In the Hebrew scriptures, the swan is mentioned as being unclean, not suitable for human consumption. (Lev. 11:18; Deut. 14:16)
In Christian lore, the swan is sacred to the Virgin Mary. Its swan song represents the resignation of the martyrs. The constellation Cygnus was called the Northern Cross at least from the time of Bede, and symbolized the Cross of Calvary.
In Hoc Signo
The Roman Emperor Constantine I began the process of making Christianity the official religion of the Roman Empire. According to legend, he saw a sign in the sky before the Battle of Milvian Bridge in 312 CE. The sign he saw was traditionally said to have been the Chi-Rho, with the Greek words Εν Τουτω Νικα (By this, conquer); in Latin, “In hoc signo vinces” (By this sign you will conquer). He won the battle and became sole Emperor of Rome. He attributed his victory to the Christian God, and set about transforming the pagan religion of Sol Invictus (the Unconquered Sun) into Christianity.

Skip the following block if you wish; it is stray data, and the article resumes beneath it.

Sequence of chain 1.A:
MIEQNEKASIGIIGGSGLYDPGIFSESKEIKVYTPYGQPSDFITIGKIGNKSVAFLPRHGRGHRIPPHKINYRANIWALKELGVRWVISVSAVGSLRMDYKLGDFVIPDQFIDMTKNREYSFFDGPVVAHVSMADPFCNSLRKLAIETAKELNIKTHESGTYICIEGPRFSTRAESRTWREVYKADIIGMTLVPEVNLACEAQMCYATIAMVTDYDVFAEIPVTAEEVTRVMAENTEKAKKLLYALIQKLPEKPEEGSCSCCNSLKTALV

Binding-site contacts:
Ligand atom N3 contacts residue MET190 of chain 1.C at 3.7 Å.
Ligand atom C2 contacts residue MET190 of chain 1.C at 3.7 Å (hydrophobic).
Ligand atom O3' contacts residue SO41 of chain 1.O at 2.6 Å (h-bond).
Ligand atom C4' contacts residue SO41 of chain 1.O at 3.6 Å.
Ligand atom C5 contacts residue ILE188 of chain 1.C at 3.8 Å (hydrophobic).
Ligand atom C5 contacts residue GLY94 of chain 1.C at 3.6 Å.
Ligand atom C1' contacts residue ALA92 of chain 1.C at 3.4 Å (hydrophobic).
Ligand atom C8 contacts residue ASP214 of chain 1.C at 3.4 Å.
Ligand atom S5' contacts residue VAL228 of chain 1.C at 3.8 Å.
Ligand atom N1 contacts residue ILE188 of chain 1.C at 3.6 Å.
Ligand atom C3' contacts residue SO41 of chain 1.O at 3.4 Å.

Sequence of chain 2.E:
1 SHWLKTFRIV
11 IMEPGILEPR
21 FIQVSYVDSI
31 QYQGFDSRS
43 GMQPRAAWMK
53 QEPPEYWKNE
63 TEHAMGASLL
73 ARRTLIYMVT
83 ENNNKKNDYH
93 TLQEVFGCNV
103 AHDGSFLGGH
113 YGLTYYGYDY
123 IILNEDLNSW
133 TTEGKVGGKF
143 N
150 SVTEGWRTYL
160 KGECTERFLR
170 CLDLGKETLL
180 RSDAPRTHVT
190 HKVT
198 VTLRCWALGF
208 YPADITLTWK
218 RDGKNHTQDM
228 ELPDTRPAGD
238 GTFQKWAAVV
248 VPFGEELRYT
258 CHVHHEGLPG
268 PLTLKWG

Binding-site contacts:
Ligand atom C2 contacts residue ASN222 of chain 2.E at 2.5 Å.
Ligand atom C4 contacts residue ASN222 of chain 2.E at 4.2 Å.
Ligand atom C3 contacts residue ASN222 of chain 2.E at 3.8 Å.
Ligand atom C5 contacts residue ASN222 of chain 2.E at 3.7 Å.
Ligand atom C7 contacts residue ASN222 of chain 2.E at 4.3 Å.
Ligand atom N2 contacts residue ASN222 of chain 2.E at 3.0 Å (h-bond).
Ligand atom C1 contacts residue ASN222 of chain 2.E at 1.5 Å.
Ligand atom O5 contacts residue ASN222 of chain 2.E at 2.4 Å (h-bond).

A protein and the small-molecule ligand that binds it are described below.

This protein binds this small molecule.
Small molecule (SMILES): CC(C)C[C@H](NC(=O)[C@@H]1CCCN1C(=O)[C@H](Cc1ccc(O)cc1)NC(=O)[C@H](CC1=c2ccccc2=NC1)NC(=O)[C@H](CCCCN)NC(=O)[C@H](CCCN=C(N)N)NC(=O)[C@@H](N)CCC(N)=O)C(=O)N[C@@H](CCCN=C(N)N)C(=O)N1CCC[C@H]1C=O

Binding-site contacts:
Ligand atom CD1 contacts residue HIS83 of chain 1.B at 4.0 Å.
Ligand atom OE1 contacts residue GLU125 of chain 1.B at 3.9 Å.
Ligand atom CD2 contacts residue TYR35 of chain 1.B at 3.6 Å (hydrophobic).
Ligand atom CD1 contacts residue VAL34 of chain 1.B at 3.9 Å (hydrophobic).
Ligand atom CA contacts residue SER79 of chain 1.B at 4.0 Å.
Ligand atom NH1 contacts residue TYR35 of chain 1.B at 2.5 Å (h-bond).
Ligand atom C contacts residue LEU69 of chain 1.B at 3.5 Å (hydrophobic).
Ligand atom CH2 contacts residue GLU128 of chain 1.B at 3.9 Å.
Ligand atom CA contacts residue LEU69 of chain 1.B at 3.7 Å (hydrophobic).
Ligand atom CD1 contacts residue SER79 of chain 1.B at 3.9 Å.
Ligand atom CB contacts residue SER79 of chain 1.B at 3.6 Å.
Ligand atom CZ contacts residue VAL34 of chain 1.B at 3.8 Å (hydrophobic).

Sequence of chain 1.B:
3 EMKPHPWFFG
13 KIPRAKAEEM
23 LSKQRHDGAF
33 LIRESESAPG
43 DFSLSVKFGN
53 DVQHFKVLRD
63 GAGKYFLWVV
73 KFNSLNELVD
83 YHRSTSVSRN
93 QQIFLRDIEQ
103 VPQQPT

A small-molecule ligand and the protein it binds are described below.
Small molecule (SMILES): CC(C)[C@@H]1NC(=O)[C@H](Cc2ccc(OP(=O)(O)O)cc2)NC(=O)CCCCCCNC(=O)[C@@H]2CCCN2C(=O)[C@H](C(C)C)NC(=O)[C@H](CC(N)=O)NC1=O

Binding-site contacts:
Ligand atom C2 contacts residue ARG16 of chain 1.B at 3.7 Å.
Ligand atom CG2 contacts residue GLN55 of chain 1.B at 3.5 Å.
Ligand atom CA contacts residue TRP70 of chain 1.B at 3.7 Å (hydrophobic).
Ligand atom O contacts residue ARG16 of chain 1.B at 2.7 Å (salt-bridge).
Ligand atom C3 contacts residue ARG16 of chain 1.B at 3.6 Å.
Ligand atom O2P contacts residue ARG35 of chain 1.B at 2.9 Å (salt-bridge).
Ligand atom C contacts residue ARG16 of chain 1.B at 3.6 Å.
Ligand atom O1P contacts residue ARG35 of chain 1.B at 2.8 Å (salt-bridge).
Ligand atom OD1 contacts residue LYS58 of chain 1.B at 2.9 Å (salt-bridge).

It has been suggested that Constantine saw a conjunction of the planets Mars, Saturn, Jupiter and Venus in the constellations Capricorn and Sagittarius, forming a Chi-Rho pattern. Such an event would (according to the theory) have had an unfavorable meaning astrologically, and undermined the morale of Constantine’s pagan army. Therefore, Constantine gave the event a Christian interpretation.
Some historians suggest Constantine saw a cross, not a Chi-Rho. It has been suggested that he saw Cygnus, the Northern Cross. On the evening of 26 or 27 October 312 Cygnus would have been still near its high point in the sky. The words “in hoc signo vinces” (by this sign you will conquer) would then have been a pun doubling on “in hoc cygno vinces” (by this swan (that is, a cross) you will conquer). In Latin, cygnus is pronounced with a hard k, which minimizes but does not eliminate the pun.